So you want to increase the width of the bed from 4' to 4'-6"? No reason you can't, you seem to have a good handle on the trade-offs. I left mine the original size. My wife thinks we'll fit, I'm 6' and my wife is 5'7". I think we'll be sleeping separately. If we end up wanting a bigger bed, I'll get a bigger trailer.
Talked with the wife and she says stay with the normal layout and the 3/4 full. Do as the boss says.
Last night my brother came over and helped take apart the top kitchen cabinets and started sanding them. I built one of the booth bench boxes. Cleaned up the garage again and started the build of the other booth box. As you can see the booth box doesn't have the slide panel. That is because I am putting a fuse box in the front of it and the slide wouldn't work.
I need to start vanishing stuff soon because that takes several days to dry and put on coats between drys. Tonight I think I will finish the booth box and cut out the kitchen window. Maybe put a coat of varnish on a ceiling panel so I can put it on the front wall/ceiling. Make it look like I did something.
Post by ladywendolyn on Jun 1, 2017 18:29:45 GMT -8
One thing that people do is that they build a little jut out piece that sits between the cabinets and allows the bed to stick out into the isle a bit. So it makes the bed bigger when needed. This photo shows one in a situation in a sonnets where the issue was a curved table, but the same principle applies and you can rig a piece that pulls out a bit and has an extra piece of foam and so the bed is wider in the middle where needed.
"I don't care how much it cost, I don't care how long it takes. It's a dream and I am doing it right"
Last night I was able to do a few things: -Cut the kitchen window in -took the axle off and lowered the camper to some dollies - the fresh water tank will need to come off to get the camper out the door -got 2 coats of varnish on the ceiling boards, table and other misc boards -brother came over and worked on upper kitchen cabinets some more
My biggest fear is that I goofed up with my measurements and the skin and openings will not match up. I guess new skin would then be needed. Maybe not a bad thing because I wouldn't need to then do all that polishing.
Forgot to take a picture but did the following: -Got the fuse box cut into the bench seat -Took the wardrobe apart and started planning on its rebuild -Brother came over and continues to work on the upper kitchen cabinets -Did a tool roundup and put away -Found that the box I bought for the tongue is to big -Put up some more supports along the ceiling -Filled in the space next to the front window -Fixed my air stapler -Got the window for the door I ordered - didn't want to put just glass in again and watch it leak so I bought a small window with a frame to put in the door. -Fixed the garden sprinkler for the wife
Didn't get a lot of view-able work done but it was another good night.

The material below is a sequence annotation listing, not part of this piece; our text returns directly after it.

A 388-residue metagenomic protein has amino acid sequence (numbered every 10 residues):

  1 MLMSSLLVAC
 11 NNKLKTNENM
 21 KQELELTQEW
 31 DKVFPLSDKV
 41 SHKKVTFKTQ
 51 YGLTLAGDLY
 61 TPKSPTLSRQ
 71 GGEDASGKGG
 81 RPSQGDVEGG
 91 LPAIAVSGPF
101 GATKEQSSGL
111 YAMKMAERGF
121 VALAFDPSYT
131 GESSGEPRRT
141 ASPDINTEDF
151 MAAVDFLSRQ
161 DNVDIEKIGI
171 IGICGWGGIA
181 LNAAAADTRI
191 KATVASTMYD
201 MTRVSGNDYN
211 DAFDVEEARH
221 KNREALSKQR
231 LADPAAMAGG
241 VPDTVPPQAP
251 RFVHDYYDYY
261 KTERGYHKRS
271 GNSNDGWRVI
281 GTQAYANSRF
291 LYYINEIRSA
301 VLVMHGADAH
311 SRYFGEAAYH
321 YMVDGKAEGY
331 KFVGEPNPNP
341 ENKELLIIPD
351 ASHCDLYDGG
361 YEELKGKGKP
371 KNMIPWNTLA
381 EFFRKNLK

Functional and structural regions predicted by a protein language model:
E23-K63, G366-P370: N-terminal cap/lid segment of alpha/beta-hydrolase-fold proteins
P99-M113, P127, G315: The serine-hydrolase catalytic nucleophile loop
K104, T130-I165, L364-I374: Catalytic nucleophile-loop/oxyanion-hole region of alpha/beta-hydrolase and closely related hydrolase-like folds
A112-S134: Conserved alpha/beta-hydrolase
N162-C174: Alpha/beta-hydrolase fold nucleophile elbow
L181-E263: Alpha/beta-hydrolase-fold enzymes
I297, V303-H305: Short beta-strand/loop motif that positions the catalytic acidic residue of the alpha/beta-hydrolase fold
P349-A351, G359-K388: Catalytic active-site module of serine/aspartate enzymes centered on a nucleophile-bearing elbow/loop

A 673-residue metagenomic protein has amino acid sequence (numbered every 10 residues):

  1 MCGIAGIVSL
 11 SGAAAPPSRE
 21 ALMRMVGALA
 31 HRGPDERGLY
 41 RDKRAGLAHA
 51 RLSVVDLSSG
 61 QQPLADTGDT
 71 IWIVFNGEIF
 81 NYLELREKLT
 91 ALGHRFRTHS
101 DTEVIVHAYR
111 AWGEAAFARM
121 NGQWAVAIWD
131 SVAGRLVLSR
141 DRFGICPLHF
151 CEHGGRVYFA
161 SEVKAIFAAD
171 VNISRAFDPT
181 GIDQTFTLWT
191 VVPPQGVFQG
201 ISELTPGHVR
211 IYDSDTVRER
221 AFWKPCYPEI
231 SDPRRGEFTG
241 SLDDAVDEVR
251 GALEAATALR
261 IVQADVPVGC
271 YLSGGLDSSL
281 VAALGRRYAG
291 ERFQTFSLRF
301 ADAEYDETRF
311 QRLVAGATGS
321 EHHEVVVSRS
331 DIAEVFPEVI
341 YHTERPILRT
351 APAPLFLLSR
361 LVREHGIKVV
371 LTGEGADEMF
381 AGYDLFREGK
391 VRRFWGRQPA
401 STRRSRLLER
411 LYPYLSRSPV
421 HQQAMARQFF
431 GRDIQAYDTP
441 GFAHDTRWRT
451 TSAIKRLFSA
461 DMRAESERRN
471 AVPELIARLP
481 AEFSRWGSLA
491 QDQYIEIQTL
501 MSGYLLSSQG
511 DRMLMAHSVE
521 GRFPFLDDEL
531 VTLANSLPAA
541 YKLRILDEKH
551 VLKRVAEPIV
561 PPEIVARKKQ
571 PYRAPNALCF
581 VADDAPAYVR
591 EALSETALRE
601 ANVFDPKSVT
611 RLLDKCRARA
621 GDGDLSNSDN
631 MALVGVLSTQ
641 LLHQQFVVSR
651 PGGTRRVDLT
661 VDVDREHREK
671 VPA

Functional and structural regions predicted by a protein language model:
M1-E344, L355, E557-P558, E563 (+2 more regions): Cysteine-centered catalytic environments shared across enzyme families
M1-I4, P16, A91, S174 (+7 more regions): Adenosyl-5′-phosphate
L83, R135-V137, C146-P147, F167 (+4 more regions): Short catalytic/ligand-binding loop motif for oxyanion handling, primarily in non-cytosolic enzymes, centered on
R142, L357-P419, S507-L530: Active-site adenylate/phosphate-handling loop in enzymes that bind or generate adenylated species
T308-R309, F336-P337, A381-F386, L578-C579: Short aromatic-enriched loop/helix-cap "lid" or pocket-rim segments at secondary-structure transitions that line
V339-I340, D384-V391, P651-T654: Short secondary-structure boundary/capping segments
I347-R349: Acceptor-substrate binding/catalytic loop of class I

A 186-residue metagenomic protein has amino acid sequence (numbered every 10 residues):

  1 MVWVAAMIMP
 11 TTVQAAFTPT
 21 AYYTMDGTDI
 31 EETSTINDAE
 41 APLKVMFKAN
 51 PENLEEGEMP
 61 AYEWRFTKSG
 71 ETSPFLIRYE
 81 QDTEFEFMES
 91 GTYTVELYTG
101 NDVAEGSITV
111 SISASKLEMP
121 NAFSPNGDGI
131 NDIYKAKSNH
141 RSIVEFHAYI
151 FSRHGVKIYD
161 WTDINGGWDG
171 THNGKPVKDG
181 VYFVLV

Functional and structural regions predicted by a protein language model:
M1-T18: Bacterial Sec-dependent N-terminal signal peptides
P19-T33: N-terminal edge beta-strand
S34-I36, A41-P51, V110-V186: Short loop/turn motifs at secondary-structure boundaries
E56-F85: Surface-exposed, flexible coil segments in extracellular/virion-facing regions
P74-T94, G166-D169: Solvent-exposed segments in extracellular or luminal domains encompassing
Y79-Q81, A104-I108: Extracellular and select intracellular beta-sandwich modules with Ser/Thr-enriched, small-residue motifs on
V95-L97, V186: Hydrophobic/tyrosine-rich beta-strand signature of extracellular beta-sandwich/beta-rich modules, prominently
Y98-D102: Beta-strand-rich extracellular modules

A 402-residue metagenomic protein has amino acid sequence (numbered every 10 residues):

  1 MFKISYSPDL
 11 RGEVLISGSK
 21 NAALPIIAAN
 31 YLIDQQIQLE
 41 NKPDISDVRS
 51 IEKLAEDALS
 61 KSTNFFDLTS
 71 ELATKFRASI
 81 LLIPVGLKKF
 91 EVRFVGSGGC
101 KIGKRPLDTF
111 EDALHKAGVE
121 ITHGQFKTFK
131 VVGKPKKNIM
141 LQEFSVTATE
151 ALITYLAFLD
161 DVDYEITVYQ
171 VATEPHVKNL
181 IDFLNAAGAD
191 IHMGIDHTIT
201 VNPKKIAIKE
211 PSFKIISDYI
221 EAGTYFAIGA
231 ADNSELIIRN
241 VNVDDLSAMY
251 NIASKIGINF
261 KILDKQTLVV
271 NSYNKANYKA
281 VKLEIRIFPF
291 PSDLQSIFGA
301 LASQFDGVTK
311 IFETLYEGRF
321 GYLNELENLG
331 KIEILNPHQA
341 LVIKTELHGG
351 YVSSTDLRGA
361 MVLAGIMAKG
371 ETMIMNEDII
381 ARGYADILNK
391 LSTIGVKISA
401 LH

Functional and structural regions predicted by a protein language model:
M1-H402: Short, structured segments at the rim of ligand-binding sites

Tonight is work on the new wardrobe cabinet and varnish more wood
Didn't get much built because it was a great night to do varnish. Did have to remake one of the seat base fronts. I measured wrong but cut right. Of course the measurement was 1 inch to big so the hole was to big for the CO2 detector. -Varnished, drawer fronts, bottom kitchen cabinet, seat bases, some of the front window stuff and table stuff -Painted the bottom door jams for the door and storage door as well as the front bottom board
Here are some pictures of the seat bases mocked up and the front of the camper
Hey tom, Did you stain the subfloor? Curious to learn some more about your water-damage preventative plan.
I used soundboard with tar on one side, calked the seams and 2x3 board tops when putting it down then put a layer of tyvex down and then painted the plywood with oil based paint. When I put the side walls on I then calked the edges and 2x3 boards and put the wall on. I also did that when I started putting the front wall on. I then paint with the oil based paint anything that is going to be exposed on the bottom. I also offset the sound board seam and the plywood seam so there wasn't any one seam going across the middle of the camper from bottom to top.
Not sure this is always right but trying to keep water out but if it does get wet it also need to be able to dry. That is the trick.
The other piece that is important is to get a good seal around the wheel well.
Last Edit: Jun 7, 2017 6:25:03 GMT -8 by shastatom
Are the bottoms of your very pretty walls mounted flush with the bottom of the frame (wheel well etc.), then attached, then painted with oil based paint around the bottom edges?
See pages 2 and 3 for some pictures of frame and walls but walls are mounted to sides of the 2x3 floor joists. I then painted the wall framing that is exposed under the camper. You will see an image on page 3 of the wheel well but I painted from front to back underneath the wall frame and edge of the plywood wall
Here is a better picture of a wheel well more finished